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Pilot programs in New York explore strategies to limit the deprivations of cash bail.

New York City has become a laboratory in which both officials and nonprofits are testing solutions to the problem of cash bail.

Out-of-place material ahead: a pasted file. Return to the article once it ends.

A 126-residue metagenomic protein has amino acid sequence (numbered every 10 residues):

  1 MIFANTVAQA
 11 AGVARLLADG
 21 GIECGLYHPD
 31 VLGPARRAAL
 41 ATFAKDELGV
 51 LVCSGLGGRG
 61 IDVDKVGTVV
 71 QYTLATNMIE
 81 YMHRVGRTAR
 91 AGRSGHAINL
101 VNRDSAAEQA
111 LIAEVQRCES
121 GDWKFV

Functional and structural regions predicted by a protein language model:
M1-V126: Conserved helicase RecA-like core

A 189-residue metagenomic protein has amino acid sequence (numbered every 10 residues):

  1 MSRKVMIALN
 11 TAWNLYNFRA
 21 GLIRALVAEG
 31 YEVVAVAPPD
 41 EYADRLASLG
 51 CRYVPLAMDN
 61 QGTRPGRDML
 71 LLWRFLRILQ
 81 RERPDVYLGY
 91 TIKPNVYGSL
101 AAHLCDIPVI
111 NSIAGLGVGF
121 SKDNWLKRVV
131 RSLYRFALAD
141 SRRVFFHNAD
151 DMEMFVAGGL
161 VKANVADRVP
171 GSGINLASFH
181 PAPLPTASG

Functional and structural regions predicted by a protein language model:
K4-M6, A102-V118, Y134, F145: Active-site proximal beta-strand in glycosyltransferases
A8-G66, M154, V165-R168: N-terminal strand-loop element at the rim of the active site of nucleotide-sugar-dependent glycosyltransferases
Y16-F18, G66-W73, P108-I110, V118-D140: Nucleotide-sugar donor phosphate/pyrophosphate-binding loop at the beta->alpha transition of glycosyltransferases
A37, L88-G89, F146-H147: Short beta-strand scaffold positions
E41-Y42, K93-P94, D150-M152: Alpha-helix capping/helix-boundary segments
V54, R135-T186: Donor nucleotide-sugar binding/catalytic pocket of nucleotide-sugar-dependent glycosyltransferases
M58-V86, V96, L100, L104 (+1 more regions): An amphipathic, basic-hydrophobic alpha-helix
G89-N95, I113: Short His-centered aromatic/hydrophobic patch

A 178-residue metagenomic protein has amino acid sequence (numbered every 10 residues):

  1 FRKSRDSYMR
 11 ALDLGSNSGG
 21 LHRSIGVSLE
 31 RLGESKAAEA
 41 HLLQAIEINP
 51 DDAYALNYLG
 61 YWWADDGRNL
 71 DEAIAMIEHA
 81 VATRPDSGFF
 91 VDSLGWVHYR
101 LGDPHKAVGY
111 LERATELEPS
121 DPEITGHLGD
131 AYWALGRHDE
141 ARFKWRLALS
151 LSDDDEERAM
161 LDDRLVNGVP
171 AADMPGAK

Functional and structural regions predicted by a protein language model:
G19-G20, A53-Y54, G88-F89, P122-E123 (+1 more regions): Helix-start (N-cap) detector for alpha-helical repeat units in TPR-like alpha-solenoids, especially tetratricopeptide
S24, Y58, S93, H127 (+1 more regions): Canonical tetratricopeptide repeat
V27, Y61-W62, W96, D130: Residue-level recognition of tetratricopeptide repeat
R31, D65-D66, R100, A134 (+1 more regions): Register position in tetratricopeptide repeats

Mayor Bill de Blasio is expanding a Bail Expediting Program to contact relatives of people whose bail is less than $5,000 and guide them through the payment process.Ashley Southall, “To Shrink Jail Population, a Bail Program is Expanding,” New York Times, August 29, 2017. New York City is also home to the Liberty Fund, a charitable fund to help New Yorkers meet bail—one of several such funds in the city.The Liberty Fund, “About,”; and Teresa Mathew, “Why New York City Created Its Own Fund,” (2017). Vera also worked with the city to encourage and measure the use of partially secured and unsecured bonds, alternative forms of bail that are easier for people to afford.Insha Rahman, Against the Odds: Experimenting with Alternative Forms of Bail in New York City’s Criminal Courts (New York: Vera Institute of Justice, 2017). Building on that successful effort, in 2018 Vera is partnering with New York’s courts to urge judges to more frequently consider people’s ability to pay and to use alternative forms of bail.Cindy Redcross, Melanie Skemer, Dannia Guzman, Insha Rahman, and Jessi Lachance, New York City’s Pretrial Supervised Release Program: An Alternative to Bail (New York: Vera Institute of Justice and MDRC, 2017).